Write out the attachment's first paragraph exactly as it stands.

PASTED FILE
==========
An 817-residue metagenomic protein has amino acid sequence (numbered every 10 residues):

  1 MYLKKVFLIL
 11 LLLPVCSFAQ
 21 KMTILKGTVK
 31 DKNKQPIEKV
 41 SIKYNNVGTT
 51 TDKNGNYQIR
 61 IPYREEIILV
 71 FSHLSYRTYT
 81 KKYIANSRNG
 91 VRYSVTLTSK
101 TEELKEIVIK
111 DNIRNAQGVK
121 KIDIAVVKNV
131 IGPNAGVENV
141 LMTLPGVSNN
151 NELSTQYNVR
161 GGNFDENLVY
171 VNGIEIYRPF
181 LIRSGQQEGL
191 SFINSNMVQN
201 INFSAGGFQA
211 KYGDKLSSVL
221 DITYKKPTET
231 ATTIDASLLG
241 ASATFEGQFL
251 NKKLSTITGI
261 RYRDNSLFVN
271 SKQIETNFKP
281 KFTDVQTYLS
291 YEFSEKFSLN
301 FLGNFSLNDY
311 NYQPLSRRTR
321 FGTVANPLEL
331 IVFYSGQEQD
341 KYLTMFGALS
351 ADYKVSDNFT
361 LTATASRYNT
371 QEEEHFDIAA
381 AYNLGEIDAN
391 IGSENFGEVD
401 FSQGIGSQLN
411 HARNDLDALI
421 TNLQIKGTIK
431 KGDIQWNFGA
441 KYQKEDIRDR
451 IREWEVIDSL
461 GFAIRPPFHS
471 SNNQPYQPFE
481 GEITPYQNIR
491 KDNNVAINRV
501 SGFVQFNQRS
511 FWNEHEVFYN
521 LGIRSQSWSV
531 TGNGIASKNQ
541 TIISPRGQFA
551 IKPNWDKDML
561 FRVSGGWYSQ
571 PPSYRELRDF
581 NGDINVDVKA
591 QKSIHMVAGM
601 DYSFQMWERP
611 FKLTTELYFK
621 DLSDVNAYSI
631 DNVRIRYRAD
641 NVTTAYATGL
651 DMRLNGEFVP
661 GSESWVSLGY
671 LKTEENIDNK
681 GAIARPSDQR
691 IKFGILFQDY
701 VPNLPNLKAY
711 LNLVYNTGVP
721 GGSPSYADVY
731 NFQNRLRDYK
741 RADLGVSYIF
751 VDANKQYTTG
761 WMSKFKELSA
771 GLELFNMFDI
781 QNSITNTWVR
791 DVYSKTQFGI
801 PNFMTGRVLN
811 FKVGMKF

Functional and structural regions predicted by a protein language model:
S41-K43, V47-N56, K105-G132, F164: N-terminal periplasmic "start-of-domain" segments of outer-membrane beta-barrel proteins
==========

An 817-residue metagenomic protein has amino acid sequence (numbered every 10 residues):